Back in September, we told you about the Porsche Mission E Sports Sedan, an all-electric performance car eager to chase down the massive lead that Californian automaker Tesla Motors has on both the luxury and performance electric car segments.
Unveiled as a concept car at the 2015 International Auto Show in Frankfurt, the Mission E and its 440-kilowatt all-wheel drive, all-electric drivetrain was quickly hailed by the mainstream media — and we note a rather surprising number of traditional automotive outlets — as a car which had what it took to beat Tesla at its own game, despite Tesla holding its own in test after test against other prestige brands.
In terms of performance, at least on paper, the Tesla Model S P90DL beats the Mission E hands down thanks to nearly 400 kilowatts at the rear and more than 345 kilowatts at the front. Then there’s the ludicrous 2.8-second 0-60 mph time, which beats the 3.5-second 0-62 mph time of the concept Mission E. But soon, we may get to pit the Mission E and Telsa Model S 90DL against each other in the real world.
That’s because on Friday Porsche confirmed it has given the Mission E concept car a green light to become a production model as part of its quest to begin “a new chapter in the history of the sports car.” Representing a major shift away from the traditional internal combustion engined sports cars of its past, Porsche says the Mission E electric car will offer an all-electric range in excess of 500 kilometers (310 miles) on the overly-optimistic NEDC test cycle, as well as a sub 3.5-second 0-62 mph time and recharge to 80 percent full from a compatible 800-volt quick charge station in just 15 minutes.
To achieve that kind of charge speed, Porsche says it has developed a brand-new type of DC quick charging technology which operates at 800 volts DC rather than the 400 volts DC of the standard Combo CCS charge connector favoured by all German automakers. While that will allow an 80-percent DC quick charge in 15 minutes, we’d hope the Porsche Mission E will retain backwards-compatibility with the pin-identical 400-volt CCS quick charging system already found around the world.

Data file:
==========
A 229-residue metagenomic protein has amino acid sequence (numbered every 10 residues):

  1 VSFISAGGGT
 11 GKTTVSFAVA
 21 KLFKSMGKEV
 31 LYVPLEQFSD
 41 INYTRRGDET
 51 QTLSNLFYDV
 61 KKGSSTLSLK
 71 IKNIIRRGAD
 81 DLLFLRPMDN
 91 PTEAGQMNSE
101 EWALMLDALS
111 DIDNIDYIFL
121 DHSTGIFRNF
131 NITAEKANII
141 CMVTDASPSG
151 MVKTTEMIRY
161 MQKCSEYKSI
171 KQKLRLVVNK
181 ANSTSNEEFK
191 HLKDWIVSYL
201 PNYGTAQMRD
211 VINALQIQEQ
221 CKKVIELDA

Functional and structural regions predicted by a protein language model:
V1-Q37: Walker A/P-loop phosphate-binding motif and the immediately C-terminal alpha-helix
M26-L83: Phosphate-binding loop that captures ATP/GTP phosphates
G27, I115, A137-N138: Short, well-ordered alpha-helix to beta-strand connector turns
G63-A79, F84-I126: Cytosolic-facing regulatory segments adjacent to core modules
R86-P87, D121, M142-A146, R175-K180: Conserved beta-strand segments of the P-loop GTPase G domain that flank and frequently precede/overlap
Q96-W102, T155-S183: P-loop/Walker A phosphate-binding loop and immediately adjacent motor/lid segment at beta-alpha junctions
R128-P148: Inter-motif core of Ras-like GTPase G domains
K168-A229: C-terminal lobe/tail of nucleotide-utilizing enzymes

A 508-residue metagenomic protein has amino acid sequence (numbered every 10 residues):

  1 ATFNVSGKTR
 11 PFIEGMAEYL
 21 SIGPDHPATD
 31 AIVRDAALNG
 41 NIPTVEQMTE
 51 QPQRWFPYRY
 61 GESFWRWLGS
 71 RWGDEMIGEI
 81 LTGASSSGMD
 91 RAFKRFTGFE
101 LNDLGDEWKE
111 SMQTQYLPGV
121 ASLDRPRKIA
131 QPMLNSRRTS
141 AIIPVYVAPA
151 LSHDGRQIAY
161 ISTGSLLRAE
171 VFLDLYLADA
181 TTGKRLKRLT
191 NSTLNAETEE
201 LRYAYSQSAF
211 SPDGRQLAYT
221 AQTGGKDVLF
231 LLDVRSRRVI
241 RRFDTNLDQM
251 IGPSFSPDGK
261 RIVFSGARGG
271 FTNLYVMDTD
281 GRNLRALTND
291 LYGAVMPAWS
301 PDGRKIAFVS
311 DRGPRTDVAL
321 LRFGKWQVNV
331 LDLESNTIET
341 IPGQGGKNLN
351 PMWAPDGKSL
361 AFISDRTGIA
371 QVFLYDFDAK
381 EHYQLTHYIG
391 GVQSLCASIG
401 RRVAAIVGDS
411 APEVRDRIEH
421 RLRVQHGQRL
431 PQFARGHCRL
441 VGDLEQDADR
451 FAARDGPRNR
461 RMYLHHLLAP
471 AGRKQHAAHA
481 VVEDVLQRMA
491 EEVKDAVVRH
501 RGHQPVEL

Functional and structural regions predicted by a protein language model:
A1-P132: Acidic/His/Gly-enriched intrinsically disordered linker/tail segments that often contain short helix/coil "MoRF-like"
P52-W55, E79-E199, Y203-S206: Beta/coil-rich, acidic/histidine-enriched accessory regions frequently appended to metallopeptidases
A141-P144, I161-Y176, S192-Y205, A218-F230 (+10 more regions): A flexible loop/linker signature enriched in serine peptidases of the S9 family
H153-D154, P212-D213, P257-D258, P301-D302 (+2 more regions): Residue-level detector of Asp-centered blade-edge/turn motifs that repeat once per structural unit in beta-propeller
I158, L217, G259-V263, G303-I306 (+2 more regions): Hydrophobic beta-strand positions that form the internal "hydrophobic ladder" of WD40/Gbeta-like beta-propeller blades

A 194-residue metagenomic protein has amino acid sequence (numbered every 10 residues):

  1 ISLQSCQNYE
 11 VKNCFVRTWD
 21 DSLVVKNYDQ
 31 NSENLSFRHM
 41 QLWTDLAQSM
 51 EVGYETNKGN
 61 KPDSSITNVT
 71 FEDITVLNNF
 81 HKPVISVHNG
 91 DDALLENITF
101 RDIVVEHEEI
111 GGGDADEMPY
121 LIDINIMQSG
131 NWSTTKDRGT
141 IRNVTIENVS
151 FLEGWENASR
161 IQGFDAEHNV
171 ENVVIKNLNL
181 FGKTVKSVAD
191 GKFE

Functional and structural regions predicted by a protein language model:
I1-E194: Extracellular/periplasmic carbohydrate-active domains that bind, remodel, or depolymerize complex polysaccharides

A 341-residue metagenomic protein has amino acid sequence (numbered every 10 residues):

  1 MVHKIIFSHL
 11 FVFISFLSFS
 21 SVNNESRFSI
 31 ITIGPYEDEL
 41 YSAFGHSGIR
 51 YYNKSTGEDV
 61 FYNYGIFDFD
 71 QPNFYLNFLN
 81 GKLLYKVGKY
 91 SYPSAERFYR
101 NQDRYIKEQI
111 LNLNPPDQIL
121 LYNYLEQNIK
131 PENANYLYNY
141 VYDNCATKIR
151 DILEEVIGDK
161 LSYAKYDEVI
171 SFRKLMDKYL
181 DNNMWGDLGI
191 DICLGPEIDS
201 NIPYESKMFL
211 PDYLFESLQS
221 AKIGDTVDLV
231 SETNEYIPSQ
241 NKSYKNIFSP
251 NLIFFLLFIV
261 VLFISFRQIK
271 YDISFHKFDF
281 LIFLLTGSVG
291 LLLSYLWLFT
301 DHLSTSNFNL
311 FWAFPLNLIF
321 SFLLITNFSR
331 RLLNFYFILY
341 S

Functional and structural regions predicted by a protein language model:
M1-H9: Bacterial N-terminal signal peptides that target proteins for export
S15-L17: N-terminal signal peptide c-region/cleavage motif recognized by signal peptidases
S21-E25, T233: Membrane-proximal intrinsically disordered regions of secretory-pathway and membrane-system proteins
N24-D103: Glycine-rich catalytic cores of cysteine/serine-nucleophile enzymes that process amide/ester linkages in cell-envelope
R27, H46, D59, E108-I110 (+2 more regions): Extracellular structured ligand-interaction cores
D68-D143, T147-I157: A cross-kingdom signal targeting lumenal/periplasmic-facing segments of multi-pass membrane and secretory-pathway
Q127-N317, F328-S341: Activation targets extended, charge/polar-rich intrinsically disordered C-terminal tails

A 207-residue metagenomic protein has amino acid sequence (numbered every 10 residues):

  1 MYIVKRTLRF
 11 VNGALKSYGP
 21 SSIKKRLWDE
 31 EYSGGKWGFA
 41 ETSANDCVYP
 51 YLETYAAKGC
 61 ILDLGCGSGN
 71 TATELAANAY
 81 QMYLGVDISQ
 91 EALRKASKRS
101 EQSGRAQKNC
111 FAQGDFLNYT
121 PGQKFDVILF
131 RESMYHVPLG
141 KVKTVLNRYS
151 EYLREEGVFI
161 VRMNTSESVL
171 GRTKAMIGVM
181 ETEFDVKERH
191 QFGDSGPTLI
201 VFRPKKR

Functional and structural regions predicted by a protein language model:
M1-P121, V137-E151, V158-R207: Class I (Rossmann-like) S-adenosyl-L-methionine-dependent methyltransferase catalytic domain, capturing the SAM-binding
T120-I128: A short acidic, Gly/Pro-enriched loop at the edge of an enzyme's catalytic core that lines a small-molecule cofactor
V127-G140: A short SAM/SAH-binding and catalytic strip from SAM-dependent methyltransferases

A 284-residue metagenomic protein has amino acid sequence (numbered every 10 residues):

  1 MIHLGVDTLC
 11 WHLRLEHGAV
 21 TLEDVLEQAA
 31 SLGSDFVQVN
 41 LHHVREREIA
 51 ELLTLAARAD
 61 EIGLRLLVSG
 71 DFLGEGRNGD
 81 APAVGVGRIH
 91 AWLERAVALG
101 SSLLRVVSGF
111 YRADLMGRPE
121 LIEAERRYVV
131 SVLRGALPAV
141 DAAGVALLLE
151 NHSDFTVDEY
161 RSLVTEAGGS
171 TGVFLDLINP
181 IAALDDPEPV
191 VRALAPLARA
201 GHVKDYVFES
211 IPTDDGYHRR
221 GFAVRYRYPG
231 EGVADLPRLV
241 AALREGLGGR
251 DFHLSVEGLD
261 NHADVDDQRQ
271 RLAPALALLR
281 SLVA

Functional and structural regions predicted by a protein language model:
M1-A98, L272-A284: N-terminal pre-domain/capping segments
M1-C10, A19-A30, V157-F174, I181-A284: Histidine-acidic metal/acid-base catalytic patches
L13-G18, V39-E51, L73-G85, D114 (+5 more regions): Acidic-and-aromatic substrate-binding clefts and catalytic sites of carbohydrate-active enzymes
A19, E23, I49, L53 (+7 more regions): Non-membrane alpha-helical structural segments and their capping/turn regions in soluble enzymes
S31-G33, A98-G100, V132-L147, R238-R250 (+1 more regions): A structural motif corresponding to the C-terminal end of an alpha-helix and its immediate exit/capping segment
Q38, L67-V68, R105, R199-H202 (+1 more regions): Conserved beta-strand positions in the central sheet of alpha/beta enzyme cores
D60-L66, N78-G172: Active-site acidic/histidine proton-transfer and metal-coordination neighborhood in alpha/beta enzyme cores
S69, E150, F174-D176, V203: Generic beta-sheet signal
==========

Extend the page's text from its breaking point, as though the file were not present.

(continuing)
In addition, optional inductive charging located under the vehicle floor promises to make it possible to charge the Mission E at home without requiring a physical, conductive charging connection, provided of course that there’s a similar inductive charging pad located on or in the floor of the garage.
Other features of the Frankfurt concept car, including the holographic dashboard and infotainment system, have yet to be confirmed by Porsche for the production model of the Mission E. Given the fact that most concept cars lose their futuristic dashboards for more affordable, easier-to-produce ones as they transition to production car status however, we’d guess that particular feature will be missing on the production Mission E.
Unlike the Audi R8 e-tron quattro sports car and several other high-end, high-performance cars seeking to do battle with Tesla in the electric car segment, the Mission E is being hailed by Porsche as a car which will be produced in significant volume rather than as a build-to-order special or limited-production flagship model.
Indeed, in its press release announcing the green light for production, Porsche notes that it intends to invest heavily in the its manufacturing sites, spending some €700 million in expanding its existing facilities to expand production lines, paint shops and body shops.
Some of that money will also be spent enlarging Porsche’s existing engine production facility in order to produce electric motors.
As we’re sure you’ll agree, this all sounds rather promising. While the Porsche Mission E may not quite match the performance and range of the Tesla Model S 90DL, it appears close enough on paper to at least make itself a prominent vehicle choice in the plug-in marketplace.
But there’s something of a catch, one we think is particularly troublesome: Porsche’s timeline for the Mission E.
You see, while Porsche has now confirmed its intent to produce the four-seat plug-in sports sedan, it also doesn’t anticipate the Mission E becoming a production vehicle until the end of the decade.
By that point, Tesla, and we presume plenty of other automakers, will have cars whose range, performance and specifications exceed that of the Mission E.
In terms of traditional vehicle development cycles, 5-years isn’t long at all. Indeed, that’s a reasonable amount of time for a traditional gasoline-powered car to migrate from auto show concept to full-blown production vehicle.
But when automakers like Tesla are following far shorter development cycles which mimic that of the software industry — and improvements in battery energy density and power density mean that electric car range is improving by between five and ten percent year on year — Porsche will have to ensure its Mission E development keeps up with the rest of the industry ahead of its official launch.
If it doesn’t, the production Mission E could be a very disappointing vehicle indeed.
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